The Neamț house, conveyed on Museum property in 1936, represents a typical domicile for the late XIXth century towards early next century.
Built on a rock foundation, with walls made from fir wood beams and a hipped rooftop covered with shingles (duck beak style), the house is ran across three sides by a veranda (Romanian: „cerdac”) with a fretted board handrail and fretted pillars with fleurons.
The entrance inside the house runs through a middle hallway (Romanian: „sală”) which communicates with two rooms: the „big room” (guest room) and the „little room” (the living room). The pantry (Romanian: „chiler”) is situated in the back of the house, underneath the eaves, with a separate entrance through from the porch.
The heating system is consisted of a cooking stove and hotplate; the smoke is evacuated up the attic, then outside through two hatchways in the roof.
Each room reunites various categories of objects intended to illustrate the cultural and socio-economic status of the owner, consequently, the area. Furniture in the „small room” exhibits a big wooden bed, a low table and chairs, the cupboard for kitchen vessels; this same room houses the weaving loom and tools used in domestic textile industry, to craft functional and decorativ fabrics – pieces like woolen bedspreads and cotton towels.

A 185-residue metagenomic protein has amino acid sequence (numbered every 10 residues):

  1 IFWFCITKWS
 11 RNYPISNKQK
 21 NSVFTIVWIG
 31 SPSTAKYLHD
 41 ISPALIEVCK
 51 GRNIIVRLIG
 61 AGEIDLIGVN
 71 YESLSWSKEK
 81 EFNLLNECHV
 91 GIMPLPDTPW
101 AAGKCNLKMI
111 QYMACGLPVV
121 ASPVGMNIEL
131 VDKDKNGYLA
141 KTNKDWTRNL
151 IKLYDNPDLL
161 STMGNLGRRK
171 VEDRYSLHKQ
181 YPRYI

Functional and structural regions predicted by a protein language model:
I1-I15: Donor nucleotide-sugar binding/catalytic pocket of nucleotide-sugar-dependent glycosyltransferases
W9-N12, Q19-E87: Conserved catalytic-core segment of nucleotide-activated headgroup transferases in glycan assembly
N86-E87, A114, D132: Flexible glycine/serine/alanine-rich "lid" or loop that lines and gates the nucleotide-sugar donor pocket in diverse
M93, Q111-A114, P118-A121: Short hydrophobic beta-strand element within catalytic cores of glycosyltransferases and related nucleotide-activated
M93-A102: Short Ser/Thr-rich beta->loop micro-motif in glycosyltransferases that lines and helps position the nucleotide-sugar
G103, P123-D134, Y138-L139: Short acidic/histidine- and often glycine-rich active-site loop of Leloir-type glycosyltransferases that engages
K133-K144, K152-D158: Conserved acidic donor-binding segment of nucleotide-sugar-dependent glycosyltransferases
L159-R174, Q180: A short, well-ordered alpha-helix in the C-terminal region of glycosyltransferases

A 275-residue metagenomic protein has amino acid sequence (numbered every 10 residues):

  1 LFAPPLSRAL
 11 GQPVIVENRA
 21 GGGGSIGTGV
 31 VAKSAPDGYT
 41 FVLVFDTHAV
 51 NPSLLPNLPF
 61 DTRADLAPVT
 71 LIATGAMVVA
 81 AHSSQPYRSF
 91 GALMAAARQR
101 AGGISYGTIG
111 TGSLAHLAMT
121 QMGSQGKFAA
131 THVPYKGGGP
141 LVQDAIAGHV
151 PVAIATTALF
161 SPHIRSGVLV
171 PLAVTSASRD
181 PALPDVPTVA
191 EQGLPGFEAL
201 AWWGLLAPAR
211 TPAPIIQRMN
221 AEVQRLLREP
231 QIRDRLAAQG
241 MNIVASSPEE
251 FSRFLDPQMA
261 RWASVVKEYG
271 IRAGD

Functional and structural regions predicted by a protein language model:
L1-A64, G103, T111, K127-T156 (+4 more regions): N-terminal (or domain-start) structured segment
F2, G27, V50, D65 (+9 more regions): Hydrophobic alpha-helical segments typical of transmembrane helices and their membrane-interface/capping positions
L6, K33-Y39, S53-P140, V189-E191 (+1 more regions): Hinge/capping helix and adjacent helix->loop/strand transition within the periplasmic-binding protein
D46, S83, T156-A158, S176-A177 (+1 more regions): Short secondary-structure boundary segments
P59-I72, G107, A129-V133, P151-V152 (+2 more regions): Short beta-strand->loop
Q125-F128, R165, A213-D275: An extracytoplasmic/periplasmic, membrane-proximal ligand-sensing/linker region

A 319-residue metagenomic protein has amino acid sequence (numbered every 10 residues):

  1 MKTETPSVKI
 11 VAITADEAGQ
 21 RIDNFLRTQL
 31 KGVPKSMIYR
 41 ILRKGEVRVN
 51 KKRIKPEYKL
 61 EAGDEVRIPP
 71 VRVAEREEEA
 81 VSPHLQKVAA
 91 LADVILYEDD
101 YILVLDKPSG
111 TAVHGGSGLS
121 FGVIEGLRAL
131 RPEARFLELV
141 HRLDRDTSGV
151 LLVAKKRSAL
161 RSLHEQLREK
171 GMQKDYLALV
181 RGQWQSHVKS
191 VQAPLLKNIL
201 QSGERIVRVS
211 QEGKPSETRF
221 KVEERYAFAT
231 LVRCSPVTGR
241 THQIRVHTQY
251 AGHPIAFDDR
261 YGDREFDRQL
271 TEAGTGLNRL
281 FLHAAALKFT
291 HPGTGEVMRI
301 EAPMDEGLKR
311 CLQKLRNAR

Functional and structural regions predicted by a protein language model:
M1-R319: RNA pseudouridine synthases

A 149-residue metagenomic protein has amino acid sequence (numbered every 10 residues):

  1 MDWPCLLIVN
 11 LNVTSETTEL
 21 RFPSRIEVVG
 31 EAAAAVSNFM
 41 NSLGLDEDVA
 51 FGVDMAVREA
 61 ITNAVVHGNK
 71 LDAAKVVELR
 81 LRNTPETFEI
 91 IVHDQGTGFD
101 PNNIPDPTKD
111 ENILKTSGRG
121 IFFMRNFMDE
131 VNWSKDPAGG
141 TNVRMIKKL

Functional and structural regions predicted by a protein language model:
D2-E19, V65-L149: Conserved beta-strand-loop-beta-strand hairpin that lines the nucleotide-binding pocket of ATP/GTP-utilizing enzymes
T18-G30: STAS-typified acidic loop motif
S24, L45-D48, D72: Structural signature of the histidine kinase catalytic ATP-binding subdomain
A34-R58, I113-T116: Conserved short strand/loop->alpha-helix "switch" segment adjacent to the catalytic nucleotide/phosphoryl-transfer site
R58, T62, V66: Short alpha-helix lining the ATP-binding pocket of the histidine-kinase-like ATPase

The „big room” is festively decorated, highlight furniture pieces and objects – the high talbe, the chest, the benches, stand out among artistic fabrics and tapestries, bedspreads, napkins and folk costumes displayed on the top beam, overneath the bead.
Inventory pieces inside the house are a reflection of occupations engaged by its inhabitants, cattle breeding, lumberjacking, water logging down Bistrița river, an occupation represented by two specific objects (stored in the hallway), made of iron with a wooden handle: the stake (Romanian: „țîiac”) and a h0ok (Romanian: „horog”). Both domestic objects and work tools are stored in the hallway and the shed, or pantry.